Environment & Health
Air pollution impacts substantially on human health, the environment and economies. Billions of us are exposed to outdoor air pollution on a daily basis, and rapid urbanisation is increasing urban air pollution in major cities, especially in developing countries.
King’s Environmental Research Group (ERG) aims to determine the causal factors and impacts of air pollution on health through a combination of air pollution science, toxicology and epidemiology. The group is one of the leading providers of air quality information and research in its field. Scientific evidence from the ERG’s research informs policy makers in the UK and wider world and includes contributions to the WHO Air Quality Guidelines and review of evidence on health aspects of air pollution’ and ‘health risks of air pollution in Europe’ as a part of the European Commission’s review of their air quality legislation.
The ERG carries out a comprehensive programme of research across lung biology, measurement, modelling and science policy. The team aims to understand the mechanisms by which air pollution impacts on human health, with a focus on gaseous pollutants such as ozone and nitrogen dioxide, as well as particle matter from air around vehicle exhaust. Effective measurement of air pollution is a key step facilitating assessment of health effects, targeted development of control polices and feedback on their implementation. The ERG’s work on measurement aims to understand the sources of air pollution, to what extent people are exposed, the impact that this has on their heath, providing the public with information to make choices about their exposure. The ERG is one of the UK's leading providers of detailed dispersion modelling assessments, and urban emissions inventories. The work of the ERG helps establish a strong scientific evidence base with which to inform policymakers on a global scale.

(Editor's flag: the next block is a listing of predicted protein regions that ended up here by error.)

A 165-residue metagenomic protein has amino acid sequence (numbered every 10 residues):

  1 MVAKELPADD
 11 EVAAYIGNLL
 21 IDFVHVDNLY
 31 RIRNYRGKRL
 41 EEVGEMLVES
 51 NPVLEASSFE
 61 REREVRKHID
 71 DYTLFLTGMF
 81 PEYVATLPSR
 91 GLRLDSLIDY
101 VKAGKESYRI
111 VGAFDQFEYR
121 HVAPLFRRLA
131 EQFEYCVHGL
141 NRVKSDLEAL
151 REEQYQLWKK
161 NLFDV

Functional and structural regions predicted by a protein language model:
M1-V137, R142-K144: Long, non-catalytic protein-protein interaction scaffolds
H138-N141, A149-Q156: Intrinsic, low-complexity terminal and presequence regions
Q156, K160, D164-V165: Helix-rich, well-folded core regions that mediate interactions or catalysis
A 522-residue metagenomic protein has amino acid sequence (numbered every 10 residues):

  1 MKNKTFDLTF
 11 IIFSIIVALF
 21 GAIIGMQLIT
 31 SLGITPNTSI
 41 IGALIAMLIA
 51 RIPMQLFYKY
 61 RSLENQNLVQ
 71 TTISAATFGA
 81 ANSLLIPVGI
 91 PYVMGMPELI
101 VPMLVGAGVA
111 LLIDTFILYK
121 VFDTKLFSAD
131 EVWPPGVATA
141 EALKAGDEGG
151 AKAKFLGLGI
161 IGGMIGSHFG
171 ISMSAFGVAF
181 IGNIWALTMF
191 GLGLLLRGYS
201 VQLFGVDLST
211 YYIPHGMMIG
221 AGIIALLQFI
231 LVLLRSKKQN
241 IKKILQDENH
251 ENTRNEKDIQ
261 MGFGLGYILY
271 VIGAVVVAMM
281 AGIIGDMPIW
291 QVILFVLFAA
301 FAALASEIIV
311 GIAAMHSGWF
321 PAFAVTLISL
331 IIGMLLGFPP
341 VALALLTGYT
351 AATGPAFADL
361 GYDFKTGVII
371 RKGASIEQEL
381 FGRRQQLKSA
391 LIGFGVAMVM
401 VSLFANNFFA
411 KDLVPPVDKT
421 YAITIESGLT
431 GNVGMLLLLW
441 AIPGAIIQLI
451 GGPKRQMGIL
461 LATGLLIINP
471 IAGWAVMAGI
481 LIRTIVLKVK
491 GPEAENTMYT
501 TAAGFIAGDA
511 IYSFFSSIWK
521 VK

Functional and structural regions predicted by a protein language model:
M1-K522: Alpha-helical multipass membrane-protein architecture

ERG is currently conducting two studies in China to use air pollution findings to pave the way for new thinking about urban planning in crowded and severely polluted megacities as buildings continue to be constructed skywards. In the Hong Kong HKD3D study, by placing sensors that measure pollution levels on and in high-rise buildings, and comparing these to health records of the residents, scientists hope to provide information that will help urban planning to minimise the effect of air pollution on urban populations. The AIRLESS project follows panels of residents in two contrasting areas of Beijing and maps their health in relation to assessments of their exposure to air quality. The aim of this four year research project is to investigate the effects of air pollution on cardiopulmonary disease in urban and peri-urban residents in Beijing.